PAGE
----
The following examples are offered for purposes of illustration and are not intended to limit the scope of the invention.
This example illustrates the formation of synthetic polyisoprene films by dip-molding with a latex that is prevulcanized by irradiation.
The polyisoprene used in this preparation was NATSYN 2200 cis-1,4-polyisoprene, a product of The Goodyear Tire & Rubber Company, Chemical Division, Akron, Ohio, USA. To prepare a solution of the polyisoprene in n-hexane, a 35-L stainless steel mixing vessel fitted with a laboratory mixer with stainless steel shaft and disintegrator mixing head was used. n-Hexane (20 L) was added to the vessel and the mixer was run at 1700 rpm. The polyisoprene (1983 g) was cut into small pieces of about 10 g each and added slowly to the mixing vessel. Mixing was continued for four hours, during which time most of the polyisoprene dissolved. A further 5 L of n-hexane were then added to lower the viscosity of the solution and mixing was continued for an additional four hours within which time the polyisoprene fully dissolved.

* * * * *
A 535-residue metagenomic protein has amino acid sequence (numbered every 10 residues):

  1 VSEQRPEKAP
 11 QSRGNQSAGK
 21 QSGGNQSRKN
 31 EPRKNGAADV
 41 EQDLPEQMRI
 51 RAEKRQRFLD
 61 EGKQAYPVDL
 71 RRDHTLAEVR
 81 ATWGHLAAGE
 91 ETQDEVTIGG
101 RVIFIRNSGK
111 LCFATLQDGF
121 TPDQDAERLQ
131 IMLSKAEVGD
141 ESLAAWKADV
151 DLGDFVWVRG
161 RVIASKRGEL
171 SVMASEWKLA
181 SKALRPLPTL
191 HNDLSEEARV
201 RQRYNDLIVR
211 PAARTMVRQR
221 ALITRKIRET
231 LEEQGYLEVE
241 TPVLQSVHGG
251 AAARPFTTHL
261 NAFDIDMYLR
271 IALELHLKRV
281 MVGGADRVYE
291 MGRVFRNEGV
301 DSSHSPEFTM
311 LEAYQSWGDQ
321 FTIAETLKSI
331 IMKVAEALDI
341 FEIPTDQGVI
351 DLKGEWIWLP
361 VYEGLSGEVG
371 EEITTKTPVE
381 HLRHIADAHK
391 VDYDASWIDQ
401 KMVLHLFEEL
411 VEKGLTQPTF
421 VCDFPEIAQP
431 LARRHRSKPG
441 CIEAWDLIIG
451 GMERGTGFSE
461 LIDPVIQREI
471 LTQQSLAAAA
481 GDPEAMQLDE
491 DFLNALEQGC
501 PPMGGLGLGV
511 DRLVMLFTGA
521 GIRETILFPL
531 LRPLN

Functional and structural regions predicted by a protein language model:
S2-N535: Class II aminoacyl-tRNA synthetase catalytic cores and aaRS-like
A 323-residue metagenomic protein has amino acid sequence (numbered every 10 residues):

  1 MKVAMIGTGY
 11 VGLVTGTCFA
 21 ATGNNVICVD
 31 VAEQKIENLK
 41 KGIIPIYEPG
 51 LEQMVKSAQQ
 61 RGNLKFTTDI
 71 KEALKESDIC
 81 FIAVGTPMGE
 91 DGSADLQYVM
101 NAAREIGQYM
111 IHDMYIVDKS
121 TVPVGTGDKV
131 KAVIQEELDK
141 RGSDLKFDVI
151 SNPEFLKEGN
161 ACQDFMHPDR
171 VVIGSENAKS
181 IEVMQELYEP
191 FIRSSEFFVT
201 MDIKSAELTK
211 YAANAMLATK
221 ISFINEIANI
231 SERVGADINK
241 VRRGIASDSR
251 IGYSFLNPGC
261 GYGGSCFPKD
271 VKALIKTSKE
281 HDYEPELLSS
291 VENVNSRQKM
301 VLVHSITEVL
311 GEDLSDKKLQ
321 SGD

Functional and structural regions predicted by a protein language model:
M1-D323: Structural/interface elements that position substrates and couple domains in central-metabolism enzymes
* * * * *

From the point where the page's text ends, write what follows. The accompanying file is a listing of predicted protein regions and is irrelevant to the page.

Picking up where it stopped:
An emulsion of the solution was prepared in a high-shear rotor/stator mixer/emulsifier (Model 100LC, Charles Ross & Son Company, Hauppage, N.Y., USA) by charging the vessel with purified water (600 g) and DRESINATE 214 anionic surfactant (7 g, a potassium salt of a modified rosin, obtained from Hercules Inc., Wilmington, Del., USA). The contents of the vessel were mixed until all the surfactant had dissolved. The polyisoprene-n-hexane solution (600 g) was then added to the vessel, and mixing was continued at 10,000 rpm for five minutes. The resulting emulsion was allowed to stand for approximately one hour, after which time a small amount of non-emulsified material was removed. This procedure was repeated several times until the quantity of emulsion amounted to several liters.